Do you love photography? Because we do. And if you are planning to form your business around it, we are nothing but impressed. However, it is important for any business, including photography, to launch its brand in the most appealing way. That includes crafting a perfectly aesthetic theme for your portfolio, brainstorming about your flagship niche, and creating an engaging and memorable brand identity.
When we talk about brand identity, we don’t only mean social media pages and portfolio links, we mean the face of your brand—that is your logo. You might think it’s very simple—it’s just a logo, right, how hard can it be—but if you are rooting for your brand to excel, you need something more than just simple.
In three steps below, we are going to reveal amazing secrets of crafting ideal photography logos.
Make it Around Your Brand Name
First secret is that you don’t need a brand name to make your place in this passionate world. A lot of photographers have their businesses named after themselves, such as “Robert William Photography” (that’s a made-up name), that eventually becomes their brand. However, you can also craft a unique title for your brand, such as “Concept Photography” or “Focal Point”.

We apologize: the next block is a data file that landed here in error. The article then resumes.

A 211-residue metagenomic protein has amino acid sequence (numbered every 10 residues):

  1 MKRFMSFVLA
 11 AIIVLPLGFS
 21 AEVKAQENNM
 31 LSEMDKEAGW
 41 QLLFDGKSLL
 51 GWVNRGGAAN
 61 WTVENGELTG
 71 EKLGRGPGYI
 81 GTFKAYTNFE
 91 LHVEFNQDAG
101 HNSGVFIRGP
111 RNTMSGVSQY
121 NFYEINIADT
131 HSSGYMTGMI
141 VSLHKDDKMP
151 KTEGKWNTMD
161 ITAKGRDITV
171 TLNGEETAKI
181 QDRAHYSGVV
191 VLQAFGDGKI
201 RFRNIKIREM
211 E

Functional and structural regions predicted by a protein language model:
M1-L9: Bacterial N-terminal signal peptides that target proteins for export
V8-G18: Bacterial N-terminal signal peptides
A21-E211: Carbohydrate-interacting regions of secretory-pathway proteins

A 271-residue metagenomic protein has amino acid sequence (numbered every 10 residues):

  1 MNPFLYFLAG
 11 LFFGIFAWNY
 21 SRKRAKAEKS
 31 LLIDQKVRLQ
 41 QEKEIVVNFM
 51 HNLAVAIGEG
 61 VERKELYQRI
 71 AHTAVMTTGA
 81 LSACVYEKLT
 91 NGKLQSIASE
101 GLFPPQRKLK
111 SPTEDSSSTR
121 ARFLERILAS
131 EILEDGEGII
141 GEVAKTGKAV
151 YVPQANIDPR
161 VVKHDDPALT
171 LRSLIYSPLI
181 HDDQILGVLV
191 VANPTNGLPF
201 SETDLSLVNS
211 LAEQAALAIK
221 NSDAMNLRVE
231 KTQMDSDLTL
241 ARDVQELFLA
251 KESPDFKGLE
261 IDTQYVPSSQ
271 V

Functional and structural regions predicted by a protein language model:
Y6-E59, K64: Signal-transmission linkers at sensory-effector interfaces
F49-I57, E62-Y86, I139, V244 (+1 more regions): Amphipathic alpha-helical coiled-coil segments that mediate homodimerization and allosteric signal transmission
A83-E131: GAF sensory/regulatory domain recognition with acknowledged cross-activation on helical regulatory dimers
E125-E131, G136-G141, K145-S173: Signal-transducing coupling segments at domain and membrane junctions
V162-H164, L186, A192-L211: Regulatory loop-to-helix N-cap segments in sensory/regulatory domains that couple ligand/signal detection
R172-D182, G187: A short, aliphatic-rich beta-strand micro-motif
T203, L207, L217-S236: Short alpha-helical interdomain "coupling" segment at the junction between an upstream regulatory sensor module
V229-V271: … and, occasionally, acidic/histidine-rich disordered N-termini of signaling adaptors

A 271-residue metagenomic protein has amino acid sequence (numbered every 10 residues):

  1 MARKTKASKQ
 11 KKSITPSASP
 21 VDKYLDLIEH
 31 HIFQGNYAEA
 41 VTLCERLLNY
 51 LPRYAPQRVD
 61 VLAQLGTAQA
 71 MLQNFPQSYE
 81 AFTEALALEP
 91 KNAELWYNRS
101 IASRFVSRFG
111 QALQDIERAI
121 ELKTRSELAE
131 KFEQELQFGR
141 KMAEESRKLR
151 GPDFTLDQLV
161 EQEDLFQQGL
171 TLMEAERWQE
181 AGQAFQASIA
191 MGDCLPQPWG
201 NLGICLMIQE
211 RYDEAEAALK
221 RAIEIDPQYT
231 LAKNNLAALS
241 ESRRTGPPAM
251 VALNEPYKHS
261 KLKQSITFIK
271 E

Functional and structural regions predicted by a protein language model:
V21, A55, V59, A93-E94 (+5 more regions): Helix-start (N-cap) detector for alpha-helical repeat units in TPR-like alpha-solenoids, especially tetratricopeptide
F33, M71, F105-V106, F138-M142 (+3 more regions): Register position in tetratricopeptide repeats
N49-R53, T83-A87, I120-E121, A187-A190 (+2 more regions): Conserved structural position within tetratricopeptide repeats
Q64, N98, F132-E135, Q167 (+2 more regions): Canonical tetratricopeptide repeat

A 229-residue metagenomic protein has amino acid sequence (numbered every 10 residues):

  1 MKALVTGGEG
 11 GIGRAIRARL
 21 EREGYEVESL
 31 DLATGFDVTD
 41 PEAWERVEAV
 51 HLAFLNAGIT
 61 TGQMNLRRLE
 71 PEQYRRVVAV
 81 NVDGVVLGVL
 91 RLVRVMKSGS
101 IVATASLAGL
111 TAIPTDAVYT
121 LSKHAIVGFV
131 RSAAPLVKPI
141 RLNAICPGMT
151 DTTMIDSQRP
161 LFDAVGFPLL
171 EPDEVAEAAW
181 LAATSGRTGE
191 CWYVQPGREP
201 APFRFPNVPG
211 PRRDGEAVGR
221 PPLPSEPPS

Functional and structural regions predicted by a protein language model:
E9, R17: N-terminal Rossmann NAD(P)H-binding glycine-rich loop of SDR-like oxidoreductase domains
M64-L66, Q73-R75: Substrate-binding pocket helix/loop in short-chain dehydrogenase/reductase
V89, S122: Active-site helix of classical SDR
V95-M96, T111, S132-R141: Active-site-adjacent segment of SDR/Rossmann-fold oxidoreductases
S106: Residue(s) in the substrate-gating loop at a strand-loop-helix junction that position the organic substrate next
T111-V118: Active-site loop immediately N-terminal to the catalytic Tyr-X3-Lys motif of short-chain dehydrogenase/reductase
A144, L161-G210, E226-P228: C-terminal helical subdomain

Whatever your brand name is, your logo should be 100% reflection of that—that way, people would be able to understand your brand through your logo. For example, if you are a wedding photographer, you can create your logo with a silhouette of a couple at the altar. Use imagery, be creative, and, most importantly, be relatable.
Choose Your Graphics Wisely
When you have finalized your brand name and the niche your logo is going to reflect, the next step is to work out the graphics. The ideal way is to, again, keeping it reflective to your brand. If you are a wedding photographer, you can choose black and white theme, and if you are a nature photographer, you can add a colored flower on the solid-color background—but that’s only a good rule of thumb.
Based on your business, you can select any set of colors that goes with your brand, unless it’s very cheesy, loud, and graphic; that is generally considered poor. Remember, elegance is important.
Tagline: Yes or No?
A good tagline is preferred, because that clarifies your brand story and mission with the support of the logo. One great advantage of having a tagline is that you have freedom to be extremely creative and vague with the logo, because a tagline is there to make an obvious statement.
If a logo has a text, then ditch the tagline, because too much text is not good. Similarly, no tagline is better than a poorly-created one. So, don’t create a tagline just for the sake of it.
It is easier to portray in a logo that you are a wedding photographer or a modelling portfolio manager, but if you are an all-event photographer, it might be hard for you to craft a logo that loudly says, “Whatever the event is, I will be there.” That’s the case where tagline is important—one example is, “Making Memories of Your Events.” That is a tagline hinting that you would be available for all kinds of events.
We hope that these three secrets would help you make a creative, attractive, logo. Good luck with your photography business.